• government begin the establishment of an agricultural land bank, which usage would be firmly tied to the Crop Rotation Act.
  • The zoning and management of agricultural land must remain in provincial jurisdiction, rather than be given over to municipalities.

Lands Protection in the Legislature – November 23-27

The Coalition for the Protection of PEI Land is asking Islanders to contact their MLAs to let them know that how land is treated and managed matters.

It is our understanding that land issues will be discussed this week in the legislature. No doubt many critically important issues will be debated. If you are concerned about the land and the issues related to it, we ask that you contact your MLA and request that they stand behind those who will be speaking out for the land.From our perspective if you are not concerned, you should be. Here is why: The spirit and intent of the Lands Protection Act is being abused and it seems like the present and many past governments have looked the other way in order to allow large corporations to abuse it. Continue reading

National Convention Nov. 26-28

In this year of Covid-19 the NFU National Convention is going to look much different than in past years. This year it will be a virtual convention, streamed all across the country.   The theme of the main Convention this year is Vision 20/20.  There are a good number of free pre-convention workshops planned and the main Convention itself will take place from Thursday, November 26 to Saturday, November 28, 2020 inclusive.  You can view the agenda for all of this on the National website which is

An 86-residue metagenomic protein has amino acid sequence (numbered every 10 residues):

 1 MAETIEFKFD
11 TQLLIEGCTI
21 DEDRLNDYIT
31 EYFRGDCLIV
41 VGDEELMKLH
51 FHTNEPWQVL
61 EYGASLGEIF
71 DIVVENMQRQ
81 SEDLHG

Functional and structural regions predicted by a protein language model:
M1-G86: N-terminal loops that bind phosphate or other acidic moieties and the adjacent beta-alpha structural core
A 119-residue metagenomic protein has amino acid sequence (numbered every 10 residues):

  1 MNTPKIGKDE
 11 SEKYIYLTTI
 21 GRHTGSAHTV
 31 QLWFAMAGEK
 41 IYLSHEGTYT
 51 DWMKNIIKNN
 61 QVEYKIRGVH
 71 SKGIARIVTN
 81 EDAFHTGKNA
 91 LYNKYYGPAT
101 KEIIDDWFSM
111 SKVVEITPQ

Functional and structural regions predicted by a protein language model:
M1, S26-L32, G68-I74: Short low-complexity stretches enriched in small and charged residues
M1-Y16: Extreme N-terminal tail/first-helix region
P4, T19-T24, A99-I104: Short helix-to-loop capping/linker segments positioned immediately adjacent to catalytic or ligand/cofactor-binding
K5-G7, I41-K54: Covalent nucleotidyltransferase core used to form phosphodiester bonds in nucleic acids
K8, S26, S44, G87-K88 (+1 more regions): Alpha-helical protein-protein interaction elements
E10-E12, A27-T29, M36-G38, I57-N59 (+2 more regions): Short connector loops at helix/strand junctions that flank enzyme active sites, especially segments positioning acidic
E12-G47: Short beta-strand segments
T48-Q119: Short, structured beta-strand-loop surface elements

Kinkora Place in Kinkora has been booked for the main Convention days so that NFU members across PEI can have easy access to watch and participate.  In this way, we can get together as a group to be part of Convention.  Convention days will start at 1:00 p.m. on Thursday and Friday, Nov. 26 and 27th and at 1:45 p.m. on Saturday, Nov. 28.  The keynote address will be given at 7:00 p.m. on Thursday, November 26.  by Seth Klein, entitled “The Good War – Mobilizing Canada for the Climate Emergency”.  The meetings will be projected onto a screen at Kinkora Place so you will not need a laptop, iPad, etc.  

Registration for the free pre-Convention webinars and for the main Convention can be made by contacting the National NFU office at or by calling 1- 306-652-9465.  Registration fees this year are $75 for members which include the farm family, farm unit and associate; $35 for youth members and $100 for non-members.  Consideration will be given if cost is a barrier to anyone’s attendance.